Just a few notes from this session, with links to additional resources.
The well-referenced background paper dealt mainly with the role of national parliaments and their growing difficulty in exercising control over national and EU executives, taking stock of what some have termed ‘de-parliamentarization‘. Recently, the role taken by the European Council in the crisis, the tendency to adopt inter-governmental agreements outside the EU framework, and the creation of Euro Summits have raised awareness of the complexities of the EU’s ‘dual legitimacy’.
After reviewing more or less feasible options, from a revised ‘early warning‘ mechanism to a third chamber for the euro area, the paper notes that
Considering that the Council is one of the EU´s two legislative bodies, the most straightforward way for national parliaments to have a say in European policymaking would actually be to scrutinise and shape their governments’ positions before they head off to meetings in Brussels.
Similarly, national parliaments can best help to raise public awareness and interest in European affairs by politicising EU issues at ‘home’.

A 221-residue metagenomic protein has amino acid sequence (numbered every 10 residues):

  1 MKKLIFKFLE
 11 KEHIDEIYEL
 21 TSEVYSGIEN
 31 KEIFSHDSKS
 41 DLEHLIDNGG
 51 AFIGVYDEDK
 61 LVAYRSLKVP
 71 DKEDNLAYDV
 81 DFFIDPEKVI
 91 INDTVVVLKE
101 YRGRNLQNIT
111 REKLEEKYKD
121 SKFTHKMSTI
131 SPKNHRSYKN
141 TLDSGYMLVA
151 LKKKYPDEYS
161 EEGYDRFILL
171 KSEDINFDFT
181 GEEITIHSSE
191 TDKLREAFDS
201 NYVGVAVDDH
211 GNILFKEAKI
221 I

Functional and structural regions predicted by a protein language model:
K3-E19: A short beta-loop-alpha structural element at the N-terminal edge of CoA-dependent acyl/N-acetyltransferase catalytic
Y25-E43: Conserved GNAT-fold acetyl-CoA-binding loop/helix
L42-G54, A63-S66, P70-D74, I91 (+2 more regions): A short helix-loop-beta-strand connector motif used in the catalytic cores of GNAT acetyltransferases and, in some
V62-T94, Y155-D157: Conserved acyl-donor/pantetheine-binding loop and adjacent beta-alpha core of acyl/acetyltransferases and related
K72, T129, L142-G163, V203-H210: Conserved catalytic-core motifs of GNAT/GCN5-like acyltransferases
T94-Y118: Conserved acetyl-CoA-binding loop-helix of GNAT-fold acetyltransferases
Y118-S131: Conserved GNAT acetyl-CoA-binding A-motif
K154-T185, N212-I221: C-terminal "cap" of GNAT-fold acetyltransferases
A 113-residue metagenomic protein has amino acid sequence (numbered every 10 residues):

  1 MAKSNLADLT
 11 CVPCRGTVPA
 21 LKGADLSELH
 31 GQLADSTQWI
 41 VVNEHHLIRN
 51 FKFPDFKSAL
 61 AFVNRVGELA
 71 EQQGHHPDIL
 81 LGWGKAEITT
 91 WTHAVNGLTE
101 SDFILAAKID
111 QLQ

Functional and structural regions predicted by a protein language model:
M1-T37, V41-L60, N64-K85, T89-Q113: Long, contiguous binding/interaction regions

Panelists and discussants touched on a much wider range of issues related to legitimacy of EU institutions in general, from low voter turnout to the consensual functioning of the European Parliament, which in turn makes public engament less likely, to the openness of Council meetings. Of interest for all of us dealing with information management, several speakers noted that effective democratic control largely depends on timely flows of information – see the IPEX mechanism for example.
A recent research project dealing specifically with national parliaments in the EU was the Observatory of national parliaments after Lisbon – OPAL. It will lead to an Handbook on National Parliaments and the EU to be published by Palgrave Macmillan in 2014.